Radiomics models of TRG classification

In TRG classification, the ROC curves of four models from the LASSO algorithm were shown in Fig. 4a. The RF model had an AUC of 0.943 (95% CI 0.883–0.978), with a sensitivity of 90.3% and a specificity of 92.7%, indicating a better performance compared with the other models. The Delong test showed PRF-LR < 0.001, PRF-KNN = 0.004 and PRF-DT = 0.010, and the other three models were not significantly different (P > 0.05). Details contained in the models were shown in Table 3.

Fig. 4
figure 4

Receiver operator characteristic (ROC) curves of TRG classification models. a LASSO algorithm (AUCs were 0.734, 0.943, 0.838 and 0.777 for the LR, RF, DT and KNN models, respectively). b PCA (AUCs were 0.761, 0.930, 0.633 and 0.840 for the LR, RF, DT and KNN models, respectively)

Table 3 ROC analysis of TRG and pCR classification models

In the PCA method, the RF model’s AUC was 0.930 (95% CI 0.849–1.000) (Fig. 4b), which was higher than those of other models (Table 3). The Delong test showed PRF-LR < 0.001, PRF-KNN = 0.002, and PRF-DT < 0.001, and the other three models were not significantly different (P > 0.05).

Radiomics models of pCR classification

In pCR classification based on the LASSO algorithm, the ROC curves of the four models were shown in Fig. 5a. The KNN demonstrated significantly better performance (AUC = 0.945, 95% CI 0.870–0.984) in the detection of pCR; sensitivity and specificity were 85.7% and 98.5%, respectively. The Delong test yielded PKNN-DT = 0.008, PKNN-LR = 0.006, and PKNN-RF = 0.009, and the other three models were not significantly different (P > 0.05). Details were shown in Table 3.

Fig. 5
figure 5

Receiver operator characteristic (ROC) curves for pCR status assessment. a LASSO algorithm (AUCs were 0.801, 0.912, 0.870 and 0.945 for the LR, RF, DT and KNN models, respectively). b PCA (AUCs were 0.597, 0.693, 0.666 and 0.712 for the LR, RF, DT and KNN models, respectively)

In PCA (Fig. 5b), the comprehensive performance of KNN model was better than those of other classifiers, with an AUC of 0.712 (95% CI 0.557–0.867, Table 3). The Delong test yielded PKNN-LR = 0.033, PKNN-RF < 0.001, and PKNN-DT = 0.048, and the other three models were not significantly different (P > 0.05).

Decision curve analysis

The decision curves demonstrated that for TRG classification, the RF model based on the LASSO algorithm showed a greater advantage compared with the PCA scheme at a threshold probability of 0.0–0.9. However, both models were similar at the probability threshold of 0.4 (Fig. 6a). Meanwhile, DCA showed that at threshold probabilities of pCR ranging from 0.1 to 0.85, the LASSO algorithm added more net benefit than the PCA method (Fig. 6b).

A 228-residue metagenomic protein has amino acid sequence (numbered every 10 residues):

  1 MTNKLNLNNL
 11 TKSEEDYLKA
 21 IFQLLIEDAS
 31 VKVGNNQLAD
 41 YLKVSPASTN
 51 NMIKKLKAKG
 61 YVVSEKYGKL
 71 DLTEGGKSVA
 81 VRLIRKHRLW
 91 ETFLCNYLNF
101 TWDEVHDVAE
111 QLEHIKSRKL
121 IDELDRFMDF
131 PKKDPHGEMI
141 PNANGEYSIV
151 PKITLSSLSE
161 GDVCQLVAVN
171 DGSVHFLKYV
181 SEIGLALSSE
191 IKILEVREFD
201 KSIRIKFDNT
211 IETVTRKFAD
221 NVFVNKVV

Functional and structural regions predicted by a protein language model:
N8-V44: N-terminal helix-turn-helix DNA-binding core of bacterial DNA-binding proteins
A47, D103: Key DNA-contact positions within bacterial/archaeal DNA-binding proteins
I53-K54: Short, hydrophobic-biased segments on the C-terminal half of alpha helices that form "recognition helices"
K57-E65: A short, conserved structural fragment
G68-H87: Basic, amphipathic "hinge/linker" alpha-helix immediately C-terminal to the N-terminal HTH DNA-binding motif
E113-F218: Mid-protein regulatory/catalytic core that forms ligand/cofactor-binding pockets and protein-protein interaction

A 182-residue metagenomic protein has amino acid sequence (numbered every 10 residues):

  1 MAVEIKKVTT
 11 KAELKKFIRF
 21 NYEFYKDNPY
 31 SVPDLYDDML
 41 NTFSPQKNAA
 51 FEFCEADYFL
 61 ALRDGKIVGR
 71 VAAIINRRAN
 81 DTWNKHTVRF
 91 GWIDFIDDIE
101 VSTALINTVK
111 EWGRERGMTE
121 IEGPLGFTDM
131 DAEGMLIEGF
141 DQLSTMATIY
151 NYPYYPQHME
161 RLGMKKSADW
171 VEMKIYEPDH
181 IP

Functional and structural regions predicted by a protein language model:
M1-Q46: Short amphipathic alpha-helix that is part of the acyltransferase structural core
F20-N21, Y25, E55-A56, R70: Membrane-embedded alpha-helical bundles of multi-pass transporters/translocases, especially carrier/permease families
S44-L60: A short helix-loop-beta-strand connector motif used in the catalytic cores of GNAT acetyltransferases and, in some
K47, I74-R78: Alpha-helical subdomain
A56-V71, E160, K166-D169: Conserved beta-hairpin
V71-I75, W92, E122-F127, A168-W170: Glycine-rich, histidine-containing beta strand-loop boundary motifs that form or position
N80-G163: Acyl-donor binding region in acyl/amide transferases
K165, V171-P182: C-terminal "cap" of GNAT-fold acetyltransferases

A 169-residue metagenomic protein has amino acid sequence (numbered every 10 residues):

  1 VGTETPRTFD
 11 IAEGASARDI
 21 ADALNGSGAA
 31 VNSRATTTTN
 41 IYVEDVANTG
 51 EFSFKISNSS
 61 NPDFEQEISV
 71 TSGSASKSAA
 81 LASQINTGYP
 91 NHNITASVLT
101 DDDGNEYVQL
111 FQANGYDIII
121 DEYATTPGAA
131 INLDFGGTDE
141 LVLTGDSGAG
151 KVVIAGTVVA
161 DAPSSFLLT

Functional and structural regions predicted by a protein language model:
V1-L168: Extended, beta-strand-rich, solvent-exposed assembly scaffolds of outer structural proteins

Fig. 6
figure 6

Decision curve analysis (DCA) of the two schemes of reduction. At probability thresholds of 0.0 to 0.9, the RF model based on the LASSO algorithm for TRG classification provided more net benefit than that utilizing PCA (a). Except at the probability threshold of 0.4, with comparable benefits from both models (AUCs of 0.943 and 0.930 respectively). Meanwhile, at threshold probabilities of 0.1 to 0.85, the KNN model based on the LASSO algorithm had increased net benefit than the PCA scheme (b)

Discussion

In this study, we obtained radiomics features from rectal high-resolution T2WI images pre- and post- nCRT, respectively. The various machine learning models were shown to constitute an effective non-invasive approach for TRG and pCR assessments in LARC, by both the LASSO algorithm and PCA.

The LASSO algorithm was used for variable filtration and complexity reduction in various models. Finally, 3 features related to TRG and 11 associated with pCR were obtained. Meanwhile, the PCA method was used for feature reduction. The idea behind PCA reduction is to combine the original indexes with a certain correlation into a new set of principal components to replace them. The correlation among multiple variables is investigated; this technique is widely used in applications that need a large number of data processing steps [28]. We performed PCA to reduce the dimensionality of the original features, and the first five principal components which best represented the whole feature matrix were selected for TRG and pCR, respectively. The clinical decision-making curves found that the clinical benefits of the LASSO algorithm were greater than those of the PCA approach in the evaluation of TRG and pCR status.

In recent years, relevant studies have proposed the concept of MR tumor regression classification (mrTRG). Several clinical trials have shown that the imaging grade of tumors is related to the prognosis of patients. Therefore, mrTRG can be used as the main end point with high clinical relevance [6]. The current mrTRG classification system is mainly based on high resolution T2 weighted imaging (T2WI). However, it lacks quantitative evaluation, which leads to low accuracy in predicting the degree of pathological regression [29]. Indeed, the sensitivity and specificity of mrTRG 1/2 for pCR are only 69.9% and 62.2% based on a meta-analysis [30].

Studies have shown that MR-based radiomics models demonstrate good performance in the prediction of treatment response to nCRT in LARC patients [22, 31, 32], indicating that they could help evaluate the post-treatment TRG of rectal cancer. In the current study, individuals with TRG 0 and 1 were classified in the good efficacy group, and TRG 2 and 3 cases were considered as the poor efficacy group. The above analysis indicated that the RF model exhibited a higher predictive performance than the other three models (P < 0.05) for TRG classification, with AUCs of 0.943 (LASSO algorithm) and 0.930 (PCA), suggesting good diagnostic efficiency.